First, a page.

at entrance to the segregated area and placed limits on tastings  
          (one-quarter ounce of spirits and one ounce of wine) and limited  
          tastings to three per person each day.  (Held in Assembly  
          Appropriations Committee)

          SB 1548 (Murray), Chapter 670, Statutes of 2006.  Authorized  
          beer manufacturers and wholesalers to offer beer samples (not to  
          exceed 8 ounces per person, per day) to individuals of legal  
          drinking age at on-sale retail licensed premises under specified  

          AB 2285 (Valerie Brown), Chapter 248, Statutes of 1998.  Allows  
          on-sale retail licensees to offer limited tastings of wine or  
          distilled spirits at the licensed establishment.

          SB 993 (Burton), Chapter 544, Statutes of 1997.  Among other  


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          things, authorized a licensed distilled spirits manufacturer to  
          conduct tastings of distilled spirits on the licensed premises  
          under specified conditions.  

          SB 113 (Thompson), Chapter 238, Statutes of 1993.  Permits a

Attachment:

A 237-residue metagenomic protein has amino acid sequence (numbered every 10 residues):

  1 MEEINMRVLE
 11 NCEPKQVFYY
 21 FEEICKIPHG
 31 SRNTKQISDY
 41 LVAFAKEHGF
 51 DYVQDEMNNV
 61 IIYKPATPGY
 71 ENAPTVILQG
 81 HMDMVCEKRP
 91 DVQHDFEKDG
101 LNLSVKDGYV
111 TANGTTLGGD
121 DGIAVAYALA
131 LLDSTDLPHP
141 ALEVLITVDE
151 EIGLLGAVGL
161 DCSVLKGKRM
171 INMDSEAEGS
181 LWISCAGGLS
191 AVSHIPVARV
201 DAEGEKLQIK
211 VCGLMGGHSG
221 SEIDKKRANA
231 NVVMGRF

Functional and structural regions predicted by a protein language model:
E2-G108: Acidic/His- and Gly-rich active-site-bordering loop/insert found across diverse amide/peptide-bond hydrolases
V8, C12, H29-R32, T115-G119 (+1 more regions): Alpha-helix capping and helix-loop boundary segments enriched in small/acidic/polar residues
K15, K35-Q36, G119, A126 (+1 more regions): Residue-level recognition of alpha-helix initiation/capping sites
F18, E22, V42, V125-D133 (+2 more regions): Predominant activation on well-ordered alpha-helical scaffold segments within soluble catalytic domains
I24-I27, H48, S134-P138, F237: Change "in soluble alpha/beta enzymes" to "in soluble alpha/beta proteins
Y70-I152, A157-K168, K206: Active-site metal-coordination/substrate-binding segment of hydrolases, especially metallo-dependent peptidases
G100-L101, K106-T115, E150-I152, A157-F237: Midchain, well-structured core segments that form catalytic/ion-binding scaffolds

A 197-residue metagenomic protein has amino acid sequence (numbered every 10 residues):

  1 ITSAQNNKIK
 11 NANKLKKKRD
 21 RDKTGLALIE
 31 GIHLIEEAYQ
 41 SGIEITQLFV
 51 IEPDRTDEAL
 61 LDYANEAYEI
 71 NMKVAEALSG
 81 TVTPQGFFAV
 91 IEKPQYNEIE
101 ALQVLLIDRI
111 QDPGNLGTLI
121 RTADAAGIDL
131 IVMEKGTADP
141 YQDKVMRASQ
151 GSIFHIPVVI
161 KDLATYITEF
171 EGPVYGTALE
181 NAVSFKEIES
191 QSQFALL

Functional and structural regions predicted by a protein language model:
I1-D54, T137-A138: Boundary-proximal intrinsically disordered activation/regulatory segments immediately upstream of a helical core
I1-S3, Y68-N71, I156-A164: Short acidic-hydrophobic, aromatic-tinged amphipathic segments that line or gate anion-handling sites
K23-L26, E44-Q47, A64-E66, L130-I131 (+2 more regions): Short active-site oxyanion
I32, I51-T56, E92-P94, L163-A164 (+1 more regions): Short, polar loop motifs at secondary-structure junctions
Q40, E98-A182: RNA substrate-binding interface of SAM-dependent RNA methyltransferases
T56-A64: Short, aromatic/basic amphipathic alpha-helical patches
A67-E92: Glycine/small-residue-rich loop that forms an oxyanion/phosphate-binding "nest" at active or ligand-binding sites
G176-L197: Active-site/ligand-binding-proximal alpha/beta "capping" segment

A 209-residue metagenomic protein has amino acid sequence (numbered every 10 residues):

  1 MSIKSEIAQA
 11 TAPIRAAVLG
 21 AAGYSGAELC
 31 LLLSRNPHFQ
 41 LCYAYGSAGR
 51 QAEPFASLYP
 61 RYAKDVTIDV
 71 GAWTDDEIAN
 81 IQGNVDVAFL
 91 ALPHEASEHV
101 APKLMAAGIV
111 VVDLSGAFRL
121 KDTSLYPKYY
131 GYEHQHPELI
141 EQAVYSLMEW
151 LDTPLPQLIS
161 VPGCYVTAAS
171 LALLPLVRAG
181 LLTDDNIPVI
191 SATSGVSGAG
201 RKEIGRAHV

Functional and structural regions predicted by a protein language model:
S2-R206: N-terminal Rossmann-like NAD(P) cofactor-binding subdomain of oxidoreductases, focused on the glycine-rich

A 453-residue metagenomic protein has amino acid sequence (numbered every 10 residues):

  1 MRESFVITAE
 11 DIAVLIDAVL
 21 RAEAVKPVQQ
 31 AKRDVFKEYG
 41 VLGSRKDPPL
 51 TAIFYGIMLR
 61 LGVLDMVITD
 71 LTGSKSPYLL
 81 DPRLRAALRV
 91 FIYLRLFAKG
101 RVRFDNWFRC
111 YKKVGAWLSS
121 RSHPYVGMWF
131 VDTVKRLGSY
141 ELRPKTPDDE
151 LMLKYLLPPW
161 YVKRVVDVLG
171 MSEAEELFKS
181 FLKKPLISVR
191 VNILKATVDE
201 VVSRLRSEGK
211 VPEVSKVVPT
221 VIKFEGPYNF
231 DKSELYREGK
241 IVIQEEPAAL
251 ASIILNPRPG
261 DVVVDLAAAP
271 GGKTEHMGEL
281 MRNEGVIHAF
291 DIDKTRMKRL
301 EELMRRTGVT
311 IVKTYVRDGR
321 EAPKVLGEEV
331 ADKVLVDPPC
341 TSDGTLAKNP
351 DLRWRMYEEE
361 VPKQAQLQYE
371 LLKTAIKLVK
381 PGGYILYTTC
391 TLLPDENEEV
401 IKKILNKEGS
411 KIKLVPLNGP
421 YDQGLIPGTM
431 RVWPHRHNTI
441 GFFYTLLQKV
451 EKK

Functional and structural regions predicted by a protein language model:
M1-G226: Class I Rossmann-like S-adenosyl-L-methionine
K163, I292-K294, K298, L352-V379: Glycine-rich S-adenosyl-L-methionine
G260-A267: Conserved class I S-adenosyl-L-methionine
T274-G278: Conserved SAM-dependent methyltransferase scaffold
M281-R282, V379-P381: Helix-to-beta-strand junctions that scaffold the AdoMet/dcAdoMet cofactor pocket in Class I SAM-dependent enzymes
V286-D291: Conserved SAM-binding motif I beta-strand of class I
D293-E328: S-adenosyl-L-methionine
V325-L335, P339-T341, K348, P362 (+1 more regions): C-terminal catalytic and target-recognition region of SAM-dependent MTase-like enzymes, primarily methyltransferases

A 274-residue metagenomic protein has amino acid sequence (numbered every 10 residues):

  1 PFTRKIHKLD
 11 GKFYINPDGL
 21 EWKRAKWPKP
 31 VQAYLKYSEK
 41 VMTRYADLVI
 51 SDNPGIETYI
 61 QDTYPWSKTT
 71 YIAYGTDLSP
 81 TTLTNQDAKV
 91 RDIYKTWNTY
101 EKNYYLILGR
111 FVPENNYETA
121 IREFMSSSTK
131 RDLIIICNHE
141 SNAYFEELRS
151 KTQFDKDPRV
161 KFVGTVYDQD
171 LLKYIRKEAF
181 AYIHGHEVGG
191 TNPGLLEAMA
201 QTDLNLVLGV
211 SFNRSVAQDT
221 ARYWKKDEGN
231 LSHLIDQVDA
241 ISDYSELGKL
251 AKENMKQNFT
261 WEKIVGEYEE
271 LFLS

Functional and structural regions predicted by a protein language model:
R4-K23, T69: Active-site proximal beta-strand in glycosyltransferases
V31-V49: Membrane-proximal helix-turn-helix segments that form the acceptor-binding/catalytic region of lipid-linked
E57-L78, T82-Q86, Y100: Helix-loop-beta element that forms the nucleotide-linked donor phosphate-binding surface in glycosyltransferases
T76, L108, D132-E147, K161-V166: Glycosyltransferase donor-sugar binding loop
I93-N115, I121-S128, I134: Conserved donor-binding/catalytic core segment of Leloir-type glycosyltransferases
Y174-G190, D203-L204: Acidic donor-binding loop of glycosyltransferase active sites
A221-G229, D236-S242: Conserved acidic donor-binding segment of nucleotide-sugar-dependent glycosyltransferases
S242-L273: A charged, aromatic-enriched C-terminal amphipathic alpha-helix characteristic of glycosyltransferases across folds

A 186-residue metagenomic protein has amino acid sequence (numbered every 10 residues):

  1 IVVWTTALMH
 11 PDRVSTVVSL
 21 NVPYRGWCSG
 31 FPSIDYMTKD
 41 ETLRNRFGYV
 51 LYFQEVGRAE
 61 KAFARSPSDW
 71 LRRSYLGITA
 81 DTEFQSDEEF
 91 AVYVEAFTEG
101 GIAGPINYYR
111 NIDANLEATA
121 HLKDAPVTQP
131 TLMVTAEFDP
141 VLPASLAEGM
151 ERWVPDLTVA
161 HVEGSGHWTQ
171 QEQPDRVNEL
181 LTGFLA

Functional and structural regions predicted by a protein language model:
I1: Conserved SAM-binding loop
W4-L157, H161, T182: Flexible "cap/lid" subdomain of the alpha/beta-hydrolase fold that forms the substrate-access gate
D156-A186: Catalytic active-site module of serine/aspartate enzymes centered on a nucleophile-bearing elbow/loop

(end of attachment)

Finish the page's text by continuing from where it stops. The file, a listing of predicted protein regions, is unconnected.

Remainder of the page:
licensed winegrower to sell wine and brandy to consumers for  
          consumption off the premises or for consumption at a restaurant  
          located at the winery or immediately contiguous to it.  A  
          winegrower must produce on the licensed premises not less than  
          50% of the wines sold to consumers.




          California Artisanal Distillers Guild

          Charbay Distillery & Winery

          Dry Diggins Distillery

          El Dorado Hills Chamber of Commerce


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          Sonoma County Distilling Company

          Spirit Works Distillery

          Ventura Limoncello Company, LLC.

          Venus Spirits

          3 letters from General Public


          California Council on Alcohol Problems

          California Teamsters Public Affairs Council

          Wine and Spirits Wholesalers of California, Inc.


          Analysis Prepared by:Eric Johnson / G.O. / (916) 319-2531